If there is no Soviet representative here in this audience at the moment, we may be certain that the entire content of my report to you now will be in Moscow, and will be examined at high levels there, before many hours have passed. The Soviet leadership has said in its newspapers and elsewhere, many times, that it considers me its leading adversary among leading individual public figures today. Nonetheless, Moscow regards me with a curious sort of fascination, and, since President Reagan first announced the Strategic Defense Initiative, considers everything I say on policy matters to be influential, and very credible.
Moscow will read the report I deliver here today. It will wait, as Soviet political leaders do, to see what other circles around the U.S. establishment and government might echo the kind of proposal I have identified. Once they see such a signal from those quarters, Moscow will treat my proposal very seriously, and will begin exploring U.S. and European thinking on this.
As far as I am concerned, it is Germans who must make the sovereign decision on their choice of fate for their nation. My function is to expand the range of choices available to them. So, I have come to Berlin, where the delivery of this report will have the maximum impact in Moscow, as well as other places.
I conclude my remarks with the following observation.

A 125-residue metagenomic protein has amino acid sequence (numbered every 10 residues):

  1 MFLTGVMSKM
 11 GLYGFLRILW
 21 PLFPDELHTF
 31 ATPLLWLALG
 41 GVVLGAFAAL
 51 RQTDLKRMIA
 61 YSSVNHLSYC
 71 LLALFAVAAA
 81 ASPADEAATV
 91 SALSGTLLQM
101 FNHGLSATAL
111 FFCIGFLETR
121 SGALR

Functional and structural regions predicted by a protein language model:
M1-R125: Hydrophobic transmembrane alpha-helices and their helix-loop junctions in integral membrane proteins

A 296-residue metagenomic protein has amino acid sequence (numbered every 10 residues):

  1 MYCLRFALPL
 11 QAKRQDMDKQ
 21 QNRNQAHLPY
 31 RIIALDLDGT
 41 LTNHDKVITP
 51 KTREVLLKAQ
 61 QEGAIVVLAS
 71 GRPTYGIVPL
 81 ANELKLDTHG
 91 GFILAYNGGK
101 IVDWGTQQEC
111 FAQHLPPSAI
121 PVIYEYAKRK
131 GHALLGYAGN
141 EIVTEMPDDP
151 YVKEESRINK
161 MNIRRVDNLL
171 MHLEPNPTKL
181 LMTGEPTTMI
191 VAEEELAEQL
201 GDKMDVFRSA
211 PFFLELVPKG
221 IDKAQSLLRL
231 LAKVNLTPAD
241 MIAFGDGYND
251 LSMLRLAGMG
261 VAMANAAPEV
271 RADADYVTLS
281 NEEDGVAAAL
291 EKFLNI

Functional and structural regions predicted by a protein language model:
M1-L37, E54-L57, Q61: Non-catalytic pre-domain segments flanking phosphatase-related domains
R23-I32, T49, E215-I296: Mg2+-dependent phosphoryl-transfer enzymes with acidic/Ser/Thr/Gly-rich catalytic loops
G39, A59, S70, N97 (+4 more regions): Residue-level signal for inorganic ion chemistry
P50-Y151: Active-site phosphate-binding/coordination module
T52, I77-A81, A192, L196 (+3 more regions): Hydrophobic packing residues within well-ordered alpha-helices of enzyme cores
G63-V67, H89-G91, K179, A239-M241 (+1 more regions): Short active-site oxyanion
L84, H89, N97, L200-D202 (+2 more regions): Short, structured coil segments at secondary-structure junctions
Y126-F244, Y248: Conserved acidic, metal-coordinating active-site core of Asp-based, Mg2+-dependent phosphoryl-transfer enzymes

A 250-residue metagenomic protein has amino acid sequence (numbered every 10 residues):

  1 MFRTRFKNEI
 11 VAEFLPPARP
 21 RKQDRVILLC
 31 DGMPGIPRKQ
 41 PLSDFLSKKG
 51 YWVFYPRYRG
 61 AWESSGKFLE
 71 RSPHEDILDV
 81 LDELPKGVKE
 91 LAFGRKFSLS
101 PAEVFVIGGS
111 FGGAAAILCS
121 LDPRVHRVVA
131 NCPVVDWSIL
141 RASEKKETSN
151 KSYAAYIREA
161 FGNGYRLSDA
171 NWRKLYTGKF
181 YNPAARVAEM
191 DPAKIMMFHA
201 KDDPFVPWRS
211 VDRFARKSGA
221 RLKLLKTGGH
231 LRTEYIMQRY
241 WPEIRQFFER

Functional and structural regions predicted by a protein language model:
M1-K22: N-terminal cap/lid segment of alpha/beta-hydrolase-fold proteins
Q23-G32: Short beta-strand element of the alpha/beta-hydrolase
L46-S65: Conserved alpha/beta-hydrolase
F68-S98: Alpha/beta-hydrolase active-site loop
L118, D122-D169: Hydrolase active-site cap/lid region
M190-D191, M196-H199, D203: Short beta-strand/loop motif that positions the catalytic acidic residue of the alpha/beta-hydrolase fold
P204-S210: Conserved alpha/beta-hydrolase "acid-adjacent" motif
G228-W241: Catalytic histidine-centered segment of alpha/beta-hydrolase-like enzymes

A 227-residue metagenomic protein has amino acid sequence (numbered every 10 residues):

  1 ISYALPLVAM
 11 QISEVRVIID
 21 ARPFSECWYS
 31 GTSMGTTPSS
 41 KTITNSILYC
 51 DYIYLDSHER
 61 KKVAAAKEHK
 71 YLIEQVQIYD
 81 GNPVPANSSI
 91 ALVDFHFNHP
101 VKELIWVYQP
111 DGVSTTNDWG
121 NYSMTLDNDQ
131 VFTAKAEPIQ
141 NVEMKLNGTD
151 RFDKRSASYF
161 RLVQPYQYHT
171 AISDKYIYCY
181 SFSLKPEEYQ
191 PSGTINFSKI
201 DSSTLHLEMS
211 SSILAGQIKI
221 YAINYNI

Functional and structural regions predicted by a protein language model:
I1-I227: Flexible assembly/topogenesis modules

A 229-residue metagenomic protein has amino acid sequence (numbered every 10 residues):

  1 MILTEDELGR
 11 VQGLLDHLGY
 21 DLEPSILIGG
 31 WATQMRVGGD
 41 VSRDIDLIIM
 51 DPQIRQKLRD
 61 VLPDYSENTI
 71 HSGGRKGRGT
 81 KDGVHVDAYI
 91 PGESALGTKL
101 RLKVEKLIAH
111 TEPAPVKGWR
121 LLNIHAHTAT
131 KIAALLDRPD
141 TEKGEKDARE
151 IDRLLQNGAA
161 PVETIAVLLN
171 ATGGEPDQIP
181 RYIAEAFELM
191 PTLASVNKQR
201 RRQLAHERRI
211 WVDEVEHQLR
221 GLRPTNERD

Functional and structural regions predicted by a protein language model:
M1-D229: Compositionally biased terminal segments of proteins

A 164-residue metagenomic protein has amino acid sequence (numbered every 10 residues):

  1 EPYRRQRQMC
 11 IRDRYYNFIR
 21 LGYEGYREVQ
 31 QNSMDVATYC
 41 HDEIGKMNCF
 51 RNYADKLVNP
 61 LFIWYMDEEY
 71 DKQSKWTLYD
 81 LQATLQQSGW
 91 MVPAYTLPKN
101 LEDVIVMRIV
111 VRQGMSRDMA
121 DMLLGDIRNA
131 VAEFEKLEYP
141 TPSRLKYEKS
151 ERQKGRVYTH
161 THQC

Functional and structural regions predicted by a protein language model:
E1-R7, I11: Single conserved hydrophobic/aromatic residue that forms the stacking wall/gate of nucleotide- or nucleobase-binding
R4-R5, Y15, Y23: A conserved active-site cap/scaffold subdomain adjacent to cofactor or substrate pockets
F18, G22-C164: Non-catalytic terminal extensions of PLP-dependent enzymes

Moscow hates me, but in their peculiar way, the Soviets trust me to act on my word. Moscow will believe, quite rightly, that my intentions toward them are exactly what I described to you today. I would therefore hope, that what I am setting into motion here today, will be a helpful contribution to establishing Germany's sovereign right to choose its own destiny.
For reasons you can readily recognize from the evidence in view, I know my German friends and acquaintances rather well, and share the passions of those who think of Germany with loving memory of Leibniz, Schiller, Beethoven, Humboldt, and that great statesman of freedom, Freiherr vom Stein. If I can not predict Germany's decisions in this matter exactly, I believe that if what I have set afoot here today is brought to success, the included result will be that the Reichstag building over there, will be the seat of Germany's future parliament, and the beautiful Charlottenburger Schloss, the future seat of government.
If the conditions arise, in which that occurs, President de Gaulle's dream of a Europe from the Atlantic to the Urals will be the peaceful outcome of 30 years or so of patient statecraft, and that durable peace will come to Europe and the world within the lifetime of those graduating from universities today.
Heute, bin ich auch ein Berliner.